Take the 2-minute tour ×
Geographic Information Systems Stack Exchange is a question and answer site for cartographers, geographers and GIS professionals. It's 100% free, no registration required.

I have two Lidar las files, one is original let's say with X points. And the other is copy of the first las file but with Y points, where Y is less than X.

Now, I want to compare how the Digital Elevation Models of these two las files vary...

I want to get information like RMSE, standard deviation, etc...

I would appreciate, if anyone could tell me what softwares, or ways to get the comparison info...

share|improve this question
1  
Perhaps you could edit the question to use M and N (instead of X and Y). At first reading I thought X and Y were the coordinate values! –  Mark Ireland Oct 14 '10 at 17:15
1  
You really do need to provide more information to receive relevant help. Your current question makes very little scene. Which field in your las file is holding the values. The way ground classified are assigned in the las format are a classification field and not different z (elevation) values. A vendor would have had to used on of the unassigned fields to hold a difference in z values. –  Jeffrey Evans Apr 7 '13 at 23:21

4 Answers 4

How to compare two Digital Elevation Models (DEMs)

Solution using the software R.

#-------------------------------------------------------------------------
#Creating a reproducible example

library(raster)

  #simulating raster_1

  f = system.file("external/test.grd", package="raster")
  DEM_1 = raster(f)

  #simulating raster_2

  DEM_2 = DEM_1
  # replacing values from raster_1 to create a new raster sample (raster_2)
    DEM_2[(DEM_2>500 & DEM_2<900)] = 550
    DEM_2[(DEM_2>200 & DEM_2<300)] = 500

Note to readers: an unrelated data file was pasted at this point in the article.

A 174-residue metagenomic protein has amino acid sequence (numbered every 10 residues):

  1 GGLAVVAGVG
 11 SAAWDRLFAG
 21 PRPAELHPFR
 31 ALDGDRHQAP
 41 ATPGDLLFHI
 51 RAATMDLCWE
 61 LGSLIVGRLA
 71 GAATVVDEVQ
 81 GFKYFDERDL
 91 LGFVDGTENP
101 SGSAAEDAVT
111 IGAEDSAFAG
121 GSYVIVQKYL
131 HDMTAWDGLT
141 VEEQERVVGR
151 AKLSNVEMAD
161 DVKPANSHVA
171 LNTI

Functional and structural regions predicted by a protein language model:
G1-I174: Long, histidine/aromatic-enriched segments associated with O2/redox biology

#-------------------------------------------------------------------------
# Comparison 1 (DEM_3 resulted from subtracting DEM_2 from DEM_1)

  DEM_3 = DEM_1 - DEM_2

    par(mfrow=c(1,3))

    plot(DEM_1, main = "DEM_1")
    plot(DEM_2, main = "DEM_2")
    plot(DEM_3, main = "DEM_3 = DEM_1 - DEM_2")

      dev.off()

enter image description here

#-------------------------------------------------------------------------
#Comparison 2 (histogram)

  hist(DEM_1, prob=T, main="DEM_1", xlab="")
  hist(DEM_2, prob=T, main="DEM_2", xlab="")
  hist(DEM_3, prob=T, main="DEM_3 = DEM_1 - DEM_2", xlab="")

    par(mfrow=c(1,1))

  standard_deviation = sd(c(as.matrix(DEM_3)),na.rm=T)

    dev.off()

enter image description here

#-------------------------------------------------------------------------
#comparison 3 (RMSE)

  library(hydroGOF)

  DEM_1_matrix = c(as.matrix(DEM_1))
  DEM_2_matrix = c(as.matrix(DEM_2))

  rmse = rmse(DEM_1_matrix,DEM_2_matrix)
  rmse
  [1] 135.3675 # this is the root mean squared error (RMSE) result.

See @whuber's answer on comparing two TINs for a theoretical insight about this issue.

The second and third parts of previous version of this answer were improved and migrated to a more related question, here. This edit was made aiming to improve readability on both answers.

share|improve this answer

You can do this through the ESRI ArcGIS Geostatistical Analysis Extension - there is a section in the help on performing validation on subsets.

You could do the same through GRASS through the R interface. Tomislav Hengl describes in some detail how to do so in his book A Practical Guide to Geostatistical Mapping. It's open access, so the PDF is free to download.

share|improve this answer

I would do a simple DEM of difference. DEM2-DEM1. This will show all areas that are different and by how much.

Theres an image to a high res dem of difference on my website homepage. thadwester.com
Take a look at the colorful left image.

share|improve this answer

As far as I know, RMSE is only stated during the making of the DEM, and not as an attribute for further refrence, so you'de have to "catch it" manually during the making of the DEM (that said, I never made a DEM from Lidar, only from other data).

If you want to see the differences between the DATA inside the two DEMS, I'd use cut/fill which is in the Spatial Analyst extension of ArcGIS (under "Surface Analysis"). The cut/fill shows you in a simple thematic map the changes between the DEM's.

share|improve this answer
3  
Cut/fill is too crude because it does not quantify the differences. RMSE is a general way to compare two datasets: not only is it useful to compare a DEM to ground-truth data, it is one way to quantify differences between two DEMs. –  whuber Oct 14 '10 at 14:54

Your Answer

 
discard

By posting your answer, you agree to the privacy policy and terms of service.